naftaly disk 88 298.
(photo credit: )
Waiting for Elijah
(Third Age Productions)
Moshav Mevo Modiim's Aryeh Naftaly has co-written much of the Moshav Band's repertoire and has released several CDs under the band name N Safeq, and as a Hebrew-language solo artist. This is his first collection of English-language solo odds and ends, culled from over 20 years of home studio tinkering.
Thematically, Waiting for Elijah focuses on "my usual subjects - love and faith," notes Naftaly, "with a few monkey-wrenches thrown in for good measure." Naftaly's verses are rife with imagery delivered in a light manner - closer to Don McLean's allegorical "American Pie" than Edgar Allen Poe's dense verse. In "The Big Game," Naftaly uses the fluid title concept as a springboard for symbolism pastiche, referencing porcelain teeth, God's credit card, virginity, broken clocks, the Salvation Army, classroom angst and cable TV. "Rediscovery" is a dream-like narrative that describes the experience of "walking in Manhattan with my Bible in my hand" before coming back to Jerusalem to find inspiration in the ordinary.
Naftaly's songwriting is versatile in mood as well. "Lay Down" is anchored by a creative rhythm/phrasing structure, and feels like a somber lullaby, while "She's So Beautiful" gets more of a conventional rock treatment. But Elijah's dominant flavors are reminiscent of Crosby, Stills, Nash and most often Young. Most of the tracks are given basic melodies that are light and pleasurable - a dominant acoustic strum with toppy slide guitar parts and ethereal, affirming messages.
All of the disc's compositions and sounds are courtesy of Naftaly, except for some performances from drummer Roy Shaked, plenty of contributions from vocalist Duvid Swirsky and some guest harmonies from Naama Ozair. The collection, available through www.israel-music.com, comes with a beautiful booklet that sports full-page iconic duotone paper-cuts by Naftaly for each song.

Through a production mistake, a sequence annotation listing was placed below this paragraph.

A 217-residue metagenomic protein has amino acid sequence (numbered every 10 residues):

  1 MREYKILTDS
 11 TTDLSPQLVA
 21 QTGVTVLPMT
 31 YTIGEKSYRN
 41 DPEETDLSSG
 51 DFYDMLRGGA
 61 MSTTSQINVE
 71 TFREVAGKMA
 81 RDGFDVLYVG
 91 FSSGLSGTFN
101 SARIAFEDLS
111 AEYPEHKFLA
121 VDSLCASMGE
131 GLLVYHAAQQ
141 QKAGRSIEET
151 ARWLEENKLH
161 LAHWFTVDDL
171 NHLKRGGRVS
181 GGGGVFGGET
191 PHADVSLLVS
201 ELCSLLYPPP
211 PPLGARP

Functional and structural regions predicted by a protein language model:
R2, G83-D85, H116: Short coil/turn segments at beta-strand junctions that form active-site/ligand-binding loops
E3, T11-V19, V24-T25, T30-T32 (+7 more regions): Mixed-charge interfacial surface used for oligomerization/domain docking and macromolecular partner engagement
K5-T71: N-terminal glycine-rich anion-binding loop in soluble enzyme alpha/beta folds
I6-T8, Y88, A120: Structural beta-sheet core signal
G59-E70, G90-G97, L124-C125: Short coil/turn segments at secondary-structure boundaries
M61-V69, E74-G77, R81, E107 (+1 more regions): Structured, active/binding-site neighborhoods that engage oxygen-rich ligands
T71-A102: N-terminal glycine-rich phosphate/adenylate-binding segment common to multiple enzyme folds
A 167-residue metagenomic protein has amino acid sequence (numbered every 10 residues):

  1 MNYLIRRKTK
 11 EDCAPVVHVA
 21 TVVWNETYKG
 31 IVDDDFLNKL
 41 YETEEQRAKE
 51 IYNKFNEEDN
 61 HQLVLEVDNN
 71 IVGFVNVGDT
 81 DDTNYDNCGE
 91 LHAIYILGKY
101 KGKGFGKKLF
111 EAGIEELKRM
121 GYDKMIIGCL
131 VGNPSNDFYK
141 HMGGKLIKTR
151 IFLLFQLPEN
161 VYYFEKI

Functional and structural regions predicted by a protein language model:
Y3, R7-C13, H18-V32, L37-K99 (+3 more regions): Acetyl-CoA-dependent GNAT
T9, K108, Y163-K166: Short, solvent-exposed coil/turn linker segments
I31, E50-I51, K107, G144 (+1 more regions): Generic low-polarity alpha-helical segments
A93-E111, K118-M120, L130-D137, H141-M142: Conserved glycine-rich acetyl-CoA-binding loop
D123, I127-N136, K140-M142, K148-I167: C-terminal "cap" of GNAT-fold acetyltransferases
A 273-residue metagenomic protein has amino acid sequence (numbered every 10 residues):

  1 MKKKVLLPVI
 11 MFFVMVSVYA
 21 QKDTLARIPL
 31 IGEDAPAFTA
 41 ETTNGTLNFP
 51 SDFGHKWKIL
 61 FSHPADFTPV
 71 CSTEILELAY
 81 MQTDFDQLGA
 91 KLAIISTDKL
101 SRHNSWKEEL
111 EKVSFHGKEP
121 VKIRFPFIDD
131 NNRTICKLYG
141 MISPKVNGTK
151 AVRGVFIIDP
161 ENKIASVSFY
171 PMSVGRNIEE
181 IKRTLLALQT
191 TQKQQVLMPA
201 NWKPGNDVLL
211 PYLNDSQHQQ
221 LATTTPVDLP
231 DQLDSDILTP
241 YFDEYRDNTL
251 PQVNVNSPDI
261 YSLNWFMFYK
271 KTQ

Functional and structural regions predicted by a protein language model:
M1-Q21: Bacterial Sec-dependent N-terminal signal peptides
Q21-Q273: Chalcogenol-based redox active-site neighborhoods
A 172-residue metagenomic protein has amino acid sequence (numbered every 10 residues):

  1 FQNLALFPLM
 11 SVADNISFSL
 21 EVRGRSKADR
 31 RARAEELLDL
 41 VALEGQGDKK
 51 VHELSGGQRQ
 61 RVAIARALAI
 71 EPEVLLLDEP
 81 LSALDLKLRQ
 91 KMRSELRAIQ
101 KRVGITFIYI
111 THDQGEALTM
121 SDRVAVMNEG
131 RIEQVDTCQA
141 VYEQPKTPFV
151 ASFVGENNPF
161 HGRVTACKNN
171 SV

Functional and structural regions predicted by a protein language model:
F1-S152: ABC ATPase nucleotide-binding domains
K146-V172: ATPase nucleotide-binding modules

Yet another larger-than-life Hassidic pop project with more of a brand name than a band name, V'havienu 2 was produced and composed by Dani Kunstler, who collaborated with an army of studio men, session players and vocalists. This is dos-pop that almost breaks out of the stiflingly schmaltzy confines of the genre, but can't quite escape the mold.
With its power chord sequences and wailing lead guitar licks, the opening title track comes close to hard rock territory, but ultimately backs away, as it's drenched in synth strings and features men's choir vocals, a wedding band-style sax solo and a straight one-two beat. Thanks to a wah-wah guitar, tight horn splashes and a slapped bass line, "Baruch Hu" and "Sameach" try to bring out the funk, but alas, the aforementioned elements of cheese just bum the songs out. V'havienu 2 is at its best when the disc sticks to the territory it knows, as in the cases of its bombastically over-dramatized ballads.